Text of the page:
Lake Tysslingen is situated on the fat plains below the slopes of Kilsbergen. The lake and surrounding wetlands are the remains of a sea bay formed after the last ice age. Through continuous water dynamics, where spring flooding was followed by dry summers and rainy autumns, the wetlands in the area were naturally kept open.

The wetland that almost disappeared

With the great population boom of the 19th century many of the regions wetlands were converted into arable land. Human water regulations disrupted natural water dynamics. When mowing and grazing practices stopped during the 20th century, shrubs and reeds started to overgrow the remaining wetlands.

Nature conservation opens it up again

It was soon apparent that all species previously thriving in these areas had greatly been reduced or completely disappeared. Through a collaborate effort by landowners and nature conservationists a process to restore the open wet meadows were initiated in the 1980’s. With the Reclaim project several improvements have been made to allow for this process to continue. In addition, to favour ducks and waders, new open water surfaces have been created and a water catching wall has been built to extend the period of spring flooding.

Information about the nature reserve Tysslingen (in Swedish)

Project map Tysslingen (pdf) Pdf, 2 MB.

Venakärret – an extremely rich fen

Venakärret is situated next to the village of Älvhyttan and is known as an alkaline fen, or a rich fen. It gets the name from the soil being rich in minerals. In particular calcium is abundant. Therefore, rich fens often have a specialized and diverse fora. Here you will find several species of orchids, sedges, and mosses which are usually very uncommon else-where.

Haymaking meadows

Te species rich Venakärret has long been used for haymaking. Te regional demand for hay was high due to the extensive use of animals during the region’s mining era. Te entire fen and its surrounding areas can be seen designated for haymaking on old economic maps. The parts closest to the village were used for haymaking into the 1950s. Since then the fen has been left untouched, reeds and trees have slowly crept further into the fen, at the expense of many of the fen’s special plants and mosses.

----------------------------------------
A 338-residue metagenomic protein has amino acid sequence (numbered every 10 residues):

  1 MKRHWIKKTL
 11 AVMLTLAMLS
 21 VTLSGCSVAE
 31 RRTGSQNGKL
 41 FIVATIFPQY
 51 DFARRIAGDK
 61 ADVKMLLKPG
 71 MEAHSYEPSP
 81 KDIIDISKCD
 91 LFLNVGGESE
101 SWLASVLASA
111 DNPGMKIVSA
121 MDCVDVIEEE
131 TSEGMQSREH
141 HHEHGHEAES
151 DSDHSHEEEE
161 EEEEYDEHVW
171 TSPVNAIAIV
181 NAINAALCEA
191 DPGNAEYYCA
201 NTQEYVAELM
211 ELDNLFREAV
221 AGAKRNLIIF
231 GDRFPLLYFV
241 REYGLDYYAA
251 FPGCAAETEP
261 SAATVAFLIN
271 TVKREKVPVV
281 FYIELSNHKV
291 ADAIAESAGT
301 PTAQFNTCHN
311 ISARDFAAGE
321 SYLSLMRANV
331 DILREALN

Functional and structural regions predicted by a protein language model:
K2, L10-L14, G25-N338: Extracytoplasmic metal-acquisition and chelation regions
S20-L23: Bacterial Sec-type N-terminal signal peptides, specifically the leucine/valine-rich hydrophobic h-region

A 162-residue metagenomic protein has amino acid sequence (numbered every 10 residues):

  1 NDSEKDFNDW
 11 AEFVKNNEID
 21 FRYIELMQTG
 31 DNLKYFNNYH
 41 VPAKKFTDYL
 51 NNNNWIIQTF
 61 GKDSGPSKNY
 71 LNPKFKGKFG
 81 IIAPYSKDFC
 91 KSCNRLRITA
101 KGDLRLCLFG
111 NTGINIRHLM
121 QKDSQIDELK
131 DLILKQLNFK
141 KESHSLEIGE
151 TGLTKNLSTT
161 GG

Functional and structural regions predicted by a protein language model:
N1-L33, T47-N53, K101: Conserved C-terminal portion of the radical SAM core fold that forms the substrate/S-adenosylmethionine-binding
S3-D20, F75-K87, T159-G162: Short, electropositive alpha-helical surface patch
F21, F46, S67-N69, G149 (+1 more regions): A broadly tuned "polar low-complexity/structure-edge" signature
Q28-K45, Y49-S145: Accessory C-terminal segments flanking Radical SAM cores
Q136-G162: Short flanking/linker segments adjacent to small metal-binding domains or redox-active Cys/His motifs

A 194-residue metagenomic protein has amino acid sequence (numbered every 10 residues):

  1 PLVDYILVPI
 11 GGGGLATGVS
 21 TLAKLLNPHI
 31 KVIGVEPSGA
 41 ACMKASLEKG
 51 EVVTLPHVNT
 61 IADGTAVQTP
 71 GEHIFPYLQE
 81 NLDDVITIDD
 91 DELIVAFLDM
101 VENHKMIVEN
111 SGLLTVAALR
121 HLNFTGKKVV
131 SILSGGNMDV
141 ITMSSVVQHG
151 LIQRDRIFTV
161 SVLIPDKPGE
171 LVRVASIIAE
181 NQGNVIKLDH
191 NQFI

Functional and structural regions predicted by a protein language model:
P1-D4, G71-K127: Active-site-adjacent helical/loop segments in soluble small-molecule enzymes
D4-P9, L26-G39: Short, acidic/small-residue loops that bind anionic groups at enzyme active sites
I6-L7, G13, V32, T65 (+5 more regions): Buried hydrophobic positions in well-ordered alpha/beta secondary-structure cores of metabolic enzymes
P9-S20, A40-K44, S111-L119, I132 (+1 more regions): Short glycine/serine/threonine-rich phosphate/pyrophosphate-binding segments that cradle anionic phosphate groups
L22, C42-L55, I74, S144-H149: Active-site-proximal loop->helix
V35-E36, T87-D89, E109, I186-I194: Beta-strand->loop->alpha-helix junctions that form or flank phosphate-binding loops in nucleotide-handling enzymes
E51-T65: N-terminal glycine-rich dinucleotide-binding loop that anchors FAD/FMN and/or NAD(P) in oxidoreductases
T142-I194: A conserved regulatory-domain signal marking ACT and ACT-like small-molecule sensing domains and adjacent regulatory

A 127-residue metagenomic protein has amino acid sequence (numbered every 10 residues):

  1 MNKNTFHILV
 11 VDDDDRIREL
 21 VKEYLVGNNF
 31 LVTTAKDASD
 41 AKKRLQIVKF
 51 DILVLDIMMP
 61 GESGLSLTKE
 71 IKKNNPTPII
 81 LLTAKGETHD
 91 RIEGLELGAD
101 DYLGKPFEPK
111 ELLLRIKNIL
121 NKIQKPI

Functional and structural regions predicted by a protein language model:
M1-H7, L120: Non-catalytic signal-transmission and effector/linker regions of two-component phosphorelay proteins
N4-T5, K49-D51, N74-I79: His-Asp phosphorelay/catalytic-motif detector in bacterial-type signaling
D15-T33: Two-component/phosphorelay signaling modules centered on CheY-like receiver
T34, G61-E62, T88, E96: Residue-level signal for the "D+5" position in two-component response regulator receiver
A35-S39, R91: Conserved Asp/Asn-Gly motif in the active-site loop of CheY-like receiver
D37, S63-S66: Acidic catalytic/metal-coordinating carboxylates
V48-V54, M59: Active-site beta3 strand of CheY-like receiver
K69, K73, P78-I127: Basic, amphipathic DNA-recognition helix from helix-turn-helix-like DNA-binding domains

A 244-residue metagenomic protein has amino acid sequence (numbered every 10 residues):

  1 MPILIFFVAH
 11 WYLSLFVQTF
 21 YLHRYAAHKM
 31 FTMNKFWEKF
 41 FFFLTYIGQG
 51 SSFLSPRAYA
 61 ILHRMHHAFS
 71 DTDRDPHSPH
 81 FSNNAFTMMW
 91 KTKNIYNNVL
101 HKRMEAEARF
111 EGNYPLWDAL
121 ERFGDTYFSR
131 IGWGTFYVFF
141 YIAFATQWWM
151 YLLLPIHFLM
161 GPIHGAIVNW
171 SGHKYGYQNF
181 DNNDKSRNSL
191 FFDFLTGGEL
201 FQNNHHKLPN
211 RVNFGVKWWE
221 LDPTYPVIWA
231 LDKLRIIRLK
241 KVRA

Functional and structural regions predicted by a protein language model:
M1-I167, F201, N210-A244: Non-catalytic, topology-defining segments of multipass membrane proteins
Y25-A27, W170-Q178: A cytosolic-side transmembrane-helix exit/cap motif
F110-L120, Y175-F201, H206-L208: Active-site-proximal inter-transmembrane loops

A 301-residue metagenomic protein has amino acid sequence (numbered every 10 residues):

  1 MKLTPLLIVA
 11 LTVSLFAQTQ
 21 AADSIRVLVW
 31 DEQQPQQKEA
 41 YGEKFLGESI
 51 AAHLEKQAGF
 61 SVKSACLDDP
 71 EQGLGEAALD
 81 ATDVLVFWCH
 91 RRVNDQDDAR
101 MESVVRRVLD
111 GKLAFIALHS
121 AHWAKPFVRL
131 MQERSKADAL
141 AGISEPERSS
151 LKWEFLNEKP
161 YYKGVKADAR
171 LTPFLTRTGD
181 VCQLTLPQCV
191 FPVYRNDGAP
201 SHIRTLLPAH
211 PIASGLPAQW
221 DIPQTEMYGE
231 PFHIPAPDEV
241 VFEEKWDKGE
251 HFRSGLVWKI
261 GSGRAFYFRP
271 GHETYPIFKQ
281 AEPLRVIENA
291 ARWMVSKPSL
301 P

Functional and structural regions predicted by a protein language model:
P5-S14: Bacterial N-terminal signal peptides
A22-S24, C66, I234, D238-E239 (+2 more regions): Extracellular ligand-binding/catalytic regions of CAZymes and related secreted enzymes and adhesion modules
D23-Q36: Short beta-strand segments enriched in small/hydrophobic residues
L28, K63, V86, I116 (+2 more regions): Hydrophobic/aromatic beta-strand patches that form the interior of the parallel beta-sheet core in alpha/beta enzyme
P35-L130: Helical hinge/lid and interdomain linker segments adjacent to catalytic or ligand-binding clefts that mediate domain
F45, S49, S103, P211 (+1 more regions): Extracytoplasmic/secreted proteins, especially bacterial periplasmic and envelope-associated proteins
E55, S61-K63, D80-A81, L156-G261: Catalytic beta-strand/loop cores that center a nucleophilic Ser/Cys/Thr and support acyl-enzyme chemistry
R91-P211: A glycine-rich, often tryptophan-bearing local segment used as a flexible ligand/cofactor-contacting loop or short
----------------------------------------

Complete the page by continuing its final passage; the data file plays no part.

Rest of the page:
Conservation efforts

Afer years of overgrowth the fen can almost not be seen because of all the trees, but thanks to the efforts of the Reclaim project Venakärret has once again become a visible part of the village. Today, cows graze the restored areas, and the meadows close to the village are kept open through mowing. Specific actions have been performed to favor some of the species adapted for the fen, such as the tiny Geyer’s whorl snail.

Information about the nature reserve Venakärret (in Swedish)

Project map Venakärret (pdf) Pdf, 2 MB.

Some measures taken in the wetlands

Example of actions performed during the six year long project:

  • 25 hectare tree cutting
  • 5 000 m fencing
  • 16 hectare shrub and tree clearing
  • 1 100 m wooden foot path and trail
  • 55 hectare grassland mowing
  • 2 viewing platforms
  • 245 hectare stump/tussock removal
  • 1 picnic and fire place
  • 9 hectare open water creation
  • 1 nature exhibition
  • 2 000 m bank and wall structures
  • 21 information signs
  • 5 700 m management and access roads
  • 22 habitat and species surveys

What happens after the project?

Both project areas have a history of overgrowth which has had a negative impact on their natural values. During the Reclaim project a wide variety of improvement measures have been performed, laying the foundation for a future sustainable management and conservation effort. But how will the project results live on? What will prevent the same thing from happening again?

Nature preserves with clear plans for the future

As part of the project a specific plan for how project results will live on after the project has been developed, an After-LIFE Conservation Plan. The single most significant condition that will keep Tysslingen and Venakärret open wetlands in the future is the fact that they are both protected as nature preserves. This means that the Swedish Government, through the County Administrative Board in Örebro, has the practical and financial responsibility for the management of these two wetlands. Each nature preserve has its own specific management plan, based on its own individual purposes, that specifies management needs. For Tysslingen and Venakärret these will be based on the monitoring efforts, conservation measures, reports, management

Life. Logga

LIFE is the EU ’s financial instrument supporting environmental, nature conservation and climate action projects throughout the EU.

More information about LIFE Länk till annan webbplats.

Natura 2000. Logga

Natura 2000 is the largest coordinated network of protected areas in the world. It offers a haven to Europe ’s most valuable and threatened species and habitats.